T-SQL Tuesday #31 – Logging
June 12, 2012 Leave a comment
A few weeks ago I heard about T-SQL Tuesday. This is a recurring blog party, that is started by Adam Machanic (Blog | @AdamMachanic). Each month a blog will host the party, and everyone that want’s to can write a blog about a specific subject.
When I read the subject of this month is logging, the first thing that came up in my mind was: what do you mean with logging? Logging application performance? Logging system health? Logging the outcome of a process? Some of these you use every day, and some of these you abuse every day.
Instead of writing about specific SQL server logging, or technical solutions or scripts, I decided to write about the function of logging. When to use logging, and how to use it is (in my opinion) just as important as the technical implementation of it.
Monitoring vs Logging
One of the projects I saw in the last couple of years shows an example of abuse. The company wanted to know if the products they sold where actually processed throughout the back-end systems. So they bought some big TV’s to show dashboard software they bought. Quickly, the dashboard were filled with numbers regarding product sales, process time needed from order to shipment, etc.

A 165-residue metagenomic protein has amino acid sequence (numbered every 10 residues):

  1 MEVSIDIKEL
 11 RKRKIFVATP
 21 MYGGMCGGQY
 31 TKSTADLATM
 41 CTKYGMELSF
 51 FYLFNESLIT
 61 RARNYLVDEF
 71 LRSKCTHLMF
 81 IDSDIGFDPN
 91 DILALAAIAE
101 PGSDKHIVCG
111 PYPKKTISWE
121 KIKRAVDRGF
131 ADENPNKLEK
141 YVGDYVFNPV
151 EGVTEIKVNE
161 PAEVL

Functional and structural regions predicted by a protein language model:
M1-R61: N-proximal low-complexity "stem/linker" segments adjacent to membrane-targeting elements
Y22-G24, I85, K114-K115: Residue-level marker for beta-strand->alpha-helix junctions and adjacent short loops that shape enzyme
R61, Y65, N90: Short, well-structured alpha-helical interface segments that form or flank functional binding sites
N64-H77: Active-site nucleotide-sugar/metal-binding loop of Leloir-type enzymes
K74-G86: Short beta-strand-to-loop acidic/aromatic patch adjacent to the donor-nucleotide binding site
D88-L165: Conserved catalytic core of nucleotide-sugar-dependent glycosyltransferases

As soon as these dashboards were up, they started to alter them. More and more information was added to the dashboard, and soon after that the information-overkill was immense. Then the inevitable happened… Management started to use these numbers to monitor the health of the back-end systems! If the process timings were climbing, they ordered the IT department to check out the production environment for disturbances or bottlenecks.
This is a typical example of abusing logging, to monitor the complete production environment. Instead of creating “checkpoints” for their data-movements, they created a top level view that showed something went wrong, but only at the very last moment. So instead of concentrating on the smallest issue or bottleneck at first, they needed to drill through tons of information and errors to get to the actual issue.